In the section you will get Class 11 Notes Biology Chapter 2 of Taxonomy Hierarchy And Systematics.
NEED FOR CLASSIFICATION
Plants and animals are known by different names in different languages in different parts of the world. Such names are native languages. This causes communication problems in different parts of the world.
For the scientific study of organisms, a specific name is given to a specific organism that is universally recognized. This process of naming organisms is called nomenclature or biological nomenclature.
Prior to naming an organism it was properly researched and assigned to a group. This process is called identification.
For the purpose of nomenclature, biologists have developed guidelines that can be followed by people around the world.
- The International Code of Botanical Nomenclature (ICBN) sets out the principles for giving botanical names to plants.
- Similarly, recommendations made by the “International Code of Zoological Nomenclature” (ICZN) are used to name animals.
Scientists confirm that the name given to an organism has not previously been used for any other organism.
As a structured rule, the scientific name given to an organism has two distinct parts-
The first part is the genus (generic name) the second part is the species (specific name).
This method of naming two fields is called binomial nomenclature and was proposed by the Swedish naturalist Carolus Linnaeus (1707–1778).
For his contribution in the field of nomenclature and taxonomy, Linnaeus was referred to as the father of classification.
Below are some important rules of binomial nomenclature-
1. Each biological name has two parts: the first part is the genus or generic name and the second is the species or specific name.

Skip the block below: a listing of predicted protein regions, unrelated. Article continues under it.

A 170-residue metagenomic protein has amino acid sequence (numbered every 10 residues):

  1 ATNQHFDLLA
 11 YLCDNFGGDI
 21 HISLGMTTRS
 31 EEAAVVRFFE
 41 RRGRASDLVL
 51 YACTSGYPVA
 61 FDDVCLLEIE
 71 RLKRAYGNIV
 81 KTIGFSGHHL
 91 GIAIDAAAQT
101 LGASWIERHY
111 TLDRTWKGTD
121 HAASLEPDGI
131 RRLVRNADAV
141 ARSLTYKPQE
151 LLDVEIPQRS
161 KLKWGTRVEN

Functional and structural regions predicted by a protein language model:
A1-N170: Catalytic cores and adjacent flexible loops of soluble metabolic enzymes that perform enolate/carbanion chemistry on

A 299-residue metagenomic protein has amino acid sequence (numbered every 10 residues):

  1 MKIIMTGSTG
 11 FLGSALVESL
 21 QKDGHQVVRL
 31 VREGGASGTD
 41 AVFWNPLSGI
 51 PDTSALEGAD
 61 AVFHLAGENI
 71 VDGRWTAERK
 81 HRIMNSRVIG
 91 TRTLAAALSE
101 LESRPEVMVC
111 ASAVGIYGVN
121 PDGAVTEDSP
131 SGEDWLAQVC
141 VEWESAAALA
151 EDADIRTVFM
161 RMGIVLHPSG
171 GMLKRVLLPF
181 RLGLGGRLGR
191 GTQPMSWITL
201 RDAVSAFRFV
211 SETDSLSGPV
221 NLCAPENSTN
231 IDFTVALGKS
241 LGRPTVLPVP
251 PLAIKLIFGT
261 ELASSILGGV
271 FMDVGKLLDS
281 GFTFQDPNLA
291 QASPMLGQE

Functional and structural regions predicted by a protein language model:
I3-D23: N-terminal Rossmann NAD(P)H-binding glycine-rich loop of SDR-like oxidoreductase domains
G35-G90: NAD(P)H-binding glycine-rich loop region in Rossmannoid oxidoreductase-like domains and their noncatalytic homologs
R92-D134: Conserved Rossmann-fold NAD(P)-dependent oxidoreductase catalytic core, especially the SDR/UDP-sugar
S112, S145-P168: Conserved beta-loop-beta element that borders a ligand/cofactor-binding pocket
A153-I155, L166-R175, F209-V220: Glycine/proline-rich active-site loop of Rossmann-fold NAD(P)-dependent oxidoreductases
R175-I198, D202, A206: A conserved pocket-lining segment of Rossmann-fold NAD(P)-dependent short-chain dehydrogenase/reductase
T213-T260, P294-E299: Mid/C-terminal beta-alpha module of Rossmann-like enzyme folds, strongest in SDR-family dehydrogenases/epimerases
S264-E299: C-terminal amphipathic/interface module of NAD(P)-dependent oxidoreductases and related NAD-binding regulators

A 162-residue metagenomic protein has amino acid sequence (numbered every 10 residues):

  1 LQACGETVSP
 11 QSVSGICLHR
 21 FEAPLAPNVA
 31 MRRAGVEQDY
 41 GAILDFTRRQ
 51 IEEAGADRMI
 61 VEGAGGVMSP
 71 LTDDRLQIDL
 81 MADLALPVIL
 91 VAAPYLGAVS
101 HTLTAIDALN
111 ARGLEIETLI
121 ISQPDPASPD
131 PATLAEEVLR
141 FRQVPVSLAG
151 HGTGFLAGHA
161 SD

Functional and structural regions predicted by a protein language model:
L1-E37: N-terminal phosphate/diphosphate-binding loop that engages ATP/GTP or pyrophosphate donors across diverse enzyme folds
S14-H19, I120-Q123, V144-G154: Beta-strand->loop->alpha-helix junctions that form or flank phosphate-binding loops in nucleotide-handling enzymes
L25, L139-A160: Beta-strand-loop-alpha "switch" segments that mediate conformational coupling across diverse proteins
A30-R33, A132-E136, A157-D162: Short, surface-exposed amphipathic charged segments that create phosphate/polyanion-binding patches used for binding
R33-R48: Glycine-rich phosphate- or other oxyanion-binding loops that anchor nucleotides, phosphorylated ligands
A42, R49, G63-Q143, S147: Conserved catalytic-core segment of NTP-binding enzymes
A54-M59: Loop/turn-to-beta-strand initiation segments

For example, the zoological name of the tiger is Panthera tigris and the botanical name of the tree is Ficus bengalensis.
2. The first letters of the race are in the block capital, while the species is smaller and the same name is written in italic.
3. There is a space between common and specific names.
4. When handwritten, the two names are underlined separately, but in printed material, the words are written in italics.
5. Scientific names are derived from Latin or Latin, even if they originate from other languages.
6. The name of the author who first describes the species is mentioned after the year of its description, followed by the particular name. The author’s name may be abbreviated, e.g. Linnaeus as Lin… Thus the scientific name of the man is Homo sapiens Linn., 1758.
TAXONOMY Hierarchy AND SYSTEMATICS :
Taxonomy is the branch of biology that deals with the collection, identification, classification, labeling, and conservation of organisms. It is a detailed scientific study of the external and internal personnel of an organism that finds similarities and differences with others, which is important for its classification.
On the other hand, systematics is related to the evolutionary relationships that exist between different groups of organisms. It seeks to identify organisms and/or groups of organisms with similar ancestral origins. It is about the number of evolutionary changes that have taken place in various ancestors. The word systematics means the proper arrangement of organisms and is comes from the Latin word “systema”.
Classification is not a step-by-step process, but each step involves an order of steps that represents a ranking or type. Because type is part of general classification autonomy, it is called classification autonomy, and all types together constitute classification autonomy.